‘It’s crazy’: Jake O’Brien, the Irishman at the heart of Lyon’s miracle season

From overcoming the prospect of being sold to qualifying for Europe, the Cork native has become a key man for the French side

Jake O’Brien arrived at Lyon as an unknown quantity, even to the club’s manager. “Jake? He’s under evaluation” responded Laurent Blanc in late August, a fortnight after the Irishman had signed from Crystal Palace for €1m. “If he has come to Lyon, it is to be second, or third choice. If it is to be fourth then there is no point, for him as well as for us. We will talk. The transfer window closes next week,” he added, alluding to a potentially short stay.

By early September, and with Lyon yet to win a game, Blanc departed. O’Brien had outlasted the manager. Since then, he has become a protagonist in one of the great comeback stories in French football.

Lyon were in crisis before O’Brien had even made his debut. After a 4-1 defeat to PSG in early September, he stood in his training bib with the rest of his teammates and listened as the leader of the fan group Bad Gones delivered a chastening dressing down. “Don’t defile the jersey,” he screamed over the microphone in a lengthy speech to the shellshocked Lyon players.

The language barrier didn’t prevent O’Brien from getting the message. “I have never experienced anything like that,” he says. “It was something … different.” It was a rude welcome for the Irishman but it also showed him the scale of the club, the fervour of the supporters and the level of expectation. “Obviously coming to a big club like this, we weren’t in a good position at the time, there wasn’t a great atmosphere around the club and we weren’t playing well either,” he says. “The fans had the right to tell us what they were thinking.”


There was not an immediate response, but O’Brien says the “pressure” exerted by the fans that night was “one of the moments that kickstarted the season”. When Pierre Sage was appointed in December, becoming the club’s third manager of the season, Lyon were rock bottom. His predecessor, Fabio Grosso, had harboured fears of an unthinkable relegation to Ligue 2. “We can only fight to stay up,” said the Italian before departing after just seven games in charge.

Did O’Brien worry about relegation? “I suppose it was in the back of our minds because we were in a bad position but, personally, I never thought we were going to get relegated. It didn’t make sense in my head that we could get relegated with the squad we had. It was very strange because, in terms of the quality we had in the team, you look at all of the players on paper, we have a better team than most.”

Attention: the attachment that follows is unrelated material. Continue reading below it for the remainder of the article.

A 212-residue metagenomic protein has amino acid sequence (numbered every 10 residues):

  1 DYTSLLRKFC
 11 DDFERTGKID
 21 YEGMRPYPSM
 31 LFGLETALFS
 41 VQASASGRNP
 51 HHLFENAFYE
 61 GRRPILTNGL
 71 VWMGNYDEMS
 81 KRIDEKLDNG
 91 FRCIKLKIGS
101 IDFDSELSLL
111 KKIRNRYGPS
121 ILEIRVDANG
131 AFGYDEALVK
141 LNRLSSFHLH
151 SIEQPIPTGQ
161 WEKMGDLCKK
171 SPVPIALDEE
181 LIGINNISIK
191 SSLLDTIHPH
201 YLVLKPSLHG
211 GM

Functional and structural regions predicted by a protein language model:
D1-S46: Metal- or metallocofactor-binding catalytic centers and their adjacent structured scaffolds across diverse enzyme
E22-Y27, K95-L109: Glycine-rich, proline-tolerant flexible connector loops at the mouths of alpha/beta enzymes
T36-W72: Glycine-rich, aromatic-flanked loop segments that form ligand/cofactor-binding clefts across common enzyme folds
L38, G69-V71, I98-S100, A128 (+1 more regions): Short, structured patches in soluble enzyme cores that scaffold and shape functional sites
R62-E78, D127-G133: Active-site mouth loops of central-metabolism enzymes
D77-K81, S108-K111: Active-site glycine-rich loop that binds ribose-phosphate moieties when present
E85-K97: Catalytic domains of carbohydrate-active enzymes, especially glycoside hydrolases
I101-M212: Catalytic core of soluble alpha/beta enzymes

Little was expected of O’Brien, but he earned a place and became a bright spark in a gloomy situation. “Big Jake”, as he is now called in the Rhône region, broke into the lineup at the start of October and has started every Ligue 1 game since, bar one he missed through suspension. He has been the immovable object in a team that has seen significant rotation throughout the campaign.

O’Brien has been an asset in both boxes and was briefly the team’s top scorer – above the captain, Alexandre Lacazette. “Obviously that part of my season was a bit of a shock to be top scorer,” he says. “I probably shouldn’t have been there,” he says before joking that Lacazette is now “well out of reach”.

Lacazette, the second top scorer in Ligue 1 this season with 19 goals, was the only Lyon player who found the net more often than the central defender, who finished the league campaign with four goals. Lacazette’s return to prominence has embodied the dramatic revival at Lyon in 2024. O’Brien also credits Sage for creating a “good atmosphere” in the squad and a “togetherness” to fight for one another. “We really wanted to play for him. He’s not just a coach. He talks to you as a person, not just as a player, to try and bring you on.”

No team has outperformed Lyon in the second half of the season. From rock bottom in December and still in the relegation zone as recently as February, Lyon “defied the odds’' and secured sixth place on the final day of the season thanks to a last-minute Lacazette winner against Strasbourg. At one point it looked like Lyon would be hosting Grenoble, Dunkerque and Annecy next season but now they are excited about possible Europa League ties against clubs such as Chelsea, Tottenham or Athletic Club.

“Is it one of the great comeback stories? Definitely,” says O’Brien. “It’s been a crazy, very emotional season. We were given a zero per cent chance of getting out of it and we did – and didn’t just get out of it, we got Europa League as well,” said O’Brien.

There even remains the very real prospect of silverware as Lyon prepare to face PSG in the Coupe de France final on Saturday. O’Brien, who describes the match as the “biggest of his career” so far, believes there is cause for cautious optimism: “We have a lot of momentum going into it. We have the fans behind us and a good atmosphere in the team. PSG will be the big favourites, as they always are, but I can only see a win for us. I’m sure the lads think the same. We have the quality and the players to do it.” – Guardian

This is an article from Get French Football News